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Teaching Large ESL Classes in South Korea

I worked with EPIK in both small and large class environments and I generally enjoyed teaching larger classes more. This article will share some of the experiences I encountered in terms of class participation, collaborating with the co-teacher, student discipline, and the multi-level environment.

Article originally published by Sarah P. in 2013. Recommended TESOL certification program for South Korea: Advanced 120-hour TESOL certificate and 20-hour TEYL specialist ($200 OFF)

Class Participation in Large ESL Classes

Encouraging students to participate can be challenging in large classes. Giving stickers or candy is a good way to get wider participation, especially among younger groups.

You can also have a long term reward system for the class as a whole. If the whole class is affected by one student’s bad behavior, they are more likely to govern themselves. They will tell the noisy kid to be quiet, or help the student who has difficulty completing homework to get it done on time.

Promising movie or treat days for a month of good behavior is a good way to get this response.

In a large class, it’s not so difficult to get students to respond as a class in repetitive exercises. They may start out weak, but simply having them do it over again until you get wider participation is usually effective. However, you must watch out for kids who are faking it and try to make note of who they are. It’s easy to spot the kids who participate well, but there are always kids who will try to hide in the shadows.

These students often have a low level of confidence in their English ability and singling them out in front of the class isn’t going to make it any better. Instead, I find that it helps to approach these students and work with them during reading and writing practice. Getting them to read aloud and answer questions one-on-one will give them more confidence to do it in front of the class.

Give them the extra attention they need and you will often find that they step up to the plate more frequently during a question and answer format.

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Working with a co-teacher allows you to visit with those students who need extra help more quickly so the pace of the class won’t be hindered. Bigger classes tend to work at a slower pace anyway.

Simple tasks like having all the students open their books take longer as you wait for that inevitable element of students who weren’t paying attention when you asked or the ones who are simply feeling defiant. For a more comprehensive review on how to collaborate with the Co-Teacher, read my other article on Co-Teaching in South Korea.


In larger classes, the defiant element is always something to watch out for. It should be caught early and dealt with. If you have a co-teacher, it’s best to have them explain the expectations clear to students.

If you are on your own, make it clear for them to understand punishment, and use it consistently. Standing at the back of the class, going to a corner, or writing lines for bad behavior are clear and easily understood punishments, which are good for removing the defiant element from the class without interfering with everyone else’s learning.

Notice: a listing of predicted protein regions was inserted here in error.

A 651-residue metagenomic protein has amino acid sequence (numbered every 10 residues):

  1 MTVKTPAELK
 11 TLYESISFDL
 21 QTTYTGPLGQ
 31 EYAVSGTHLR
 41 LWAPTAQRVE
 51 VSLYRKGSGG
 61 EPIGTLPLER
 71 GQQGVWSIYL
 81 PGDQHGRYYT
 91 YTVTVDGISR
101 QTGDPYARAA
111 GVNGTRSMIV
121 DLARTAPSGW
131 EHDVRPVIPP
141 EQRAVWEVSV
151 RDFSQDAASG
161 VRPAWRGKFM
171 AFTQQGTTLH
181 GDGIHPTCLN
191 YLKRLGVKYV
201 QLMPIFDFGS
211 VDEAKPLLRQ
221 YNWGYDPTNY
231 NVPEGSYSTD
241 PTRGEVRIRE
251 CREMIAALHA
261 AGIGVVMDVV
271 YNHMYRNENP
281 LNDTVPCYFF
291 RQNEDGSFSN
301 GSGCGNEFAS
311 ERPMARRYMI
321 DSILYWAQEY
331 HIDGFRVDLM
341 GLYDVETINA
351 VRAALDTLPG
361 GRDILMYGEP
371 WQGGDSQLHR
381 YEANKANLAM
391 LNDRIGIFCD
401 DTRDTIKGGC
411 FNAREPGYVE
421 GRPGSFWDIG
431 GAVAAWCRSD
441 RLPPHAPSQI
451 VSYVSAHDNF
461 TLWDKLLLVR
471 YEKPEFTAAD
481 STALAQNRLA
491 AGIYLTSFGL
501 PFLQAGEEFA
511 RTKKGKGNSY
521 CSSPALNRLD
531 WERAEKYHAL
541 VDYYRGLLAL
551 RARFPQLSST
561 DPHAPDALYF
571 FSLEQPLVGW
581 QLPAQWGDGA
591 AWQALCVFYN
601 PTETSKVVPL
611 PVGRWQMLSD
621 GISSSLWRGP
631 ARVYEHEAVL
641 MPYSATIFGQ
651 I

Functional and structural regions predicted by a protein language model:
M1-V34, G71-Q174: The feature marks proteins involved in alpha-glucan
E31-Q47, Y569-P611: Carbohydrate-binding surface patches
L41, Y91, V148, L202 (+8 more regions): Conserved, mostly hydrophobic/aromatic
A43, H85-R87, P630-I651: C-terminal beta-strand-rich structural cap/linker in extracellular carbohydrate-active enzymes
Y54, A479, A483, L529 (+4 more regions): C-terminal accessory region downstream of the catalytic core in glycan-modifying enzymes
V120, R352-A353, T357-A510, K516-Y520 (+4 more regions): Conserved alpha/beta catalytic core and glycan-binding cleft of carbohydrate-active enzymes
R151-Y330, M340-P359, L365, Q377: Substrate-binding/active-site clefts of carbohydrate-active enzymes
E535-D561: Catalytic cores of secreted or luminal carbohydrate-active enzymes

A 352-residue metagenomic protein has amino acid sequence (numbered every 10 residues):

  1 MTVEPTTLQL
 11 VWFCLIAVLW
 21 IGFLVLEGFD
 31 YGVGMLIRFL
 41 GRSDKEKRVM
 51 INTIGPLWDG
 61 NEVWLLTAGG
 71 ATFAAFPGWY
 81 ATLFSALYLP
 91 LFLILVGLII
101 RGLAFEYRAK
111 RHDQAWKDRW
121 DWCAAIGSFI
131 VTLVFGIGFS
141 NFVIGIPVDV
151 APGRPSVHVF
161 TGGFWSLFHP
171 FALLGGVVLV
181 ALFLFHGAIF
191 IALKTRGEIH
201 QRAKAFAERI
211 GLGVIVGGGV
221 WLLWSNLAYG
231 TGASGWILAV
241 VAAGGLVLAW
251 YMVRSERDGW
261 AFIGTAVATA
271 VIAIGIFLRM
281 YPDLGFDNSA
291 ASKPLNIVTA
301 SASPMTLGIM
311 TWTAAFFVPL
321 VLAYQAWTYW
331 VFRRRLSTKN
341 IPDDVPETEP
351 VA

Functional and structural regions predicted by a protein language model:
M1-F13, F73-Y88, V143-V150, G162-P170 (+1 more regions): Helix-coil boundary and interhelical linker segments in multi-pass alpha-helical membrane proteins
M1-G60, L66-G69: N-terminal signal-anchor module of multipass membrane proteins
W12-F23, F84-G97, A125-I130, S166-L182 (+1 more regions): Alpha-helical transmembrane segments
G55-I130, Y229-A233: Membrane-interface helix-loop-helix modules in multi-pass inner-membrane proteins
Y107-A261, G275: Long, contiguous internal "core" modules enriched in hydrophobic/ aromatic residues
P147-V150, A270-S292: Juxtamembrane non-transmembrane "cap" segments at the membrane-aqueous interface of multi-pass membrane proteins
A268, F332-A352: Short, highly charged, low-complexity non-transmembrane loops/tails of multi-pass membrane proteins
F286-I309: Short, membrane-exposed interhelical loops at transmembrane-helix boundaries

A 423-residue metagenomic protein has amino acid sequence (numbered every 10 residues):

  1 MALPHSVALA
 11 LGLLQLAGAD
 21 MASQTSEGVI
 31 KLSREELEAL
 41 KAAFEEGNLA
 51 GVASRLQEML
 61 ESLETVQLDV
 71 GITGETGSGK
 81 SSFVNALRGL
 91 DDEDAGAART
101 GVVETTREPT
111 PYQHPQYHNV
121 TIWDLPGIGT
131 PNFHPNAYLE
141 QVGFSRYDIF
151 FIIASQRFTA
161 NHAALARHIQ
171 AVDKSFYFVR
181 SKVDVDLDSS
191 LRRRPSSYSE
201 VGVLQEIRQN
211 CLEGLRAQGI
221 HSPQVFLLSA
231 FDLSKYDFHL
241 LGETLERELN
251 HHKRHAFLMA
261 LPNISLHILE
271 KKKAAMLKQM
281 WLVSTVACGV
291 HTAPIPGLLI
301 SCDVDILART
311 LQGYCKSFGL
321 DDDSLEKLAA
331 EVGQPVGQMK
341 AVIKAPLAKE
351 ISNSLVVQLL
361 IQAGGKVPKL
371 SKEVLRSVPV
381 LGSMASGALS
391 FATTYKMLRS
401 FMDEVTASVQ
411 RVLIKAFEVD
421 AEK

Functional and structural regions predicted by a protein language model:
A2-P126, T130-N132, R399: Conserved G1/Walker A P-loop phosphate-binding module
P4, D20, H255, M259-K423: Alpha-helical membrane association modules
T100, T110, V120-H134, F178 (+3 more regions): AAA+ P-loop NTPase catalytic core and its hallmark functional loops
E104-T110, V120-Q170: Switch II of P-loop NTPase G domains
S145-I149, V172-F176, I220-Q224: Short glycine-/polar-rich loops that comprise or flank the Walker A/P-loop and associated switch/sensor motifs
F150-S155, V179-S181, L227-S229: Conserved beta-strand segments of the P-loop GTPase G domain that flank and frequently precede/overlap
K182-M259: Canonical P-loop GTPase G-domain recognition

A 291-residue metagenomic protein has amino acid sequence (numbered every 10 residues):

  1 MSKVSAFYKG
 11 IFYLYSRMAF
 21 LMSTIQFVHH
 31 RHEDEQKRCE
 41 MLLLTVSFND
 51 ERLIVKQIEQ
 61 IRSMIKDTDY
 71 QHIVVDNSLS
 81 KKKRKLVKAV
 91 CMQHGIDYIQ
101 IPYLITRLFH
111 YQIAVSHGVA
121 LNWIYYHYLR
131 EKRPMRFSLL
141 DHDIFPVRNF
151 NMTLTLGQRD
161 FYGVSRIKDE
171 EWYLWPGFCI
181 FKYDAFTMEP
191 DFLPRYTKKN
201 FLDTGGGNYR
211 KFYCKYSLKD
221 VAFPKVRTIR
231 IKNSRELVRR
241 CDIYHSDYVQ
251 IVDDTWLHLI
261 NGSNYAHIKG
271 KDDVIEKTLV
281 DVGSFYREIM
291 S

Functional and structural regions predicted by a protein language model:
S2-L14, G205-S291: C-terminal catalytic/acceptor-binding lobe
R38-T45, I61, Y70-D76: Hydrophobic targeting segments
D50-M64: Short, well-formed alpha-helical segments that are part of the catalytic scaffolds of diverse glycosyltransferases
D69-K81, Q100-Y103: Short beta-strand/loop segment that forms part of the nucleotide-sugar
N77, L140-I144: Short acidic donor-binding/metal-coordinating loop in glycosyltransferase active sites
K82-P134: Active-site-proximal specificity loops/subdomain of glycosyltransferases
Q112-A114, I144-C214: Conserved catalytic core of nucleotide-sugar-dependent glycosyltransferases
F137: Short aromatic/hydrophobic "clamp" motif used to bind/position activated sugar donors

Whatever class size you have, the main thing you should keep in mind is to be flexible. Don’t let your plans get in the way of the student’s learning. If something isn’t working for the group, think fast, and try something else.

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Special considerations for Large Multi-Level Classes

One of the greatest challenges you may experience is having a large multi-level class and not being able to speak the native-language for assisting low-level students. Keep your activities simple and re-use formats for activities over and over.

For low-level students, make a demonstration video or PowerPoint presentation that explains how to do the assignment or game. Showing is better than explaining. Group activities work better in these situations.

Use the high-level students to help explain the assignment to the low-level students so the class moves faster. Once the class understands the assignment you can use that format over and over again and the students will know what’s expected of them.

You may worry that it will become stale for the students, but you’d be surprised at how much the students enjoy familiar games. I use a hot potato format a few times a month. Using different music and different key expressions keep the game lively, and the kids are thrilled every time it comes out.

The most important thing you can do is learn to speak slowly and to adjust your language to the level you are teaching. This comes with time. You will find yourself even speaking with an accent to low-level students so they have an easier time understanding you.

I frequently say things like lunchee, or changee when talking to young children who have only heard English spoken with a Korean accent in their lives, (this accent takes over and it becomes difficult to invite a friend out to lunch instead of lunchee).

Many of the students may know English but find your accent hard to understand. It is a process to get the students accustomed to listening to a native speaker, and you will have to ease them out of their bad speaking habits.

Read: Special Considerations for Teaching Small K-12 Classes in the EPIK Program

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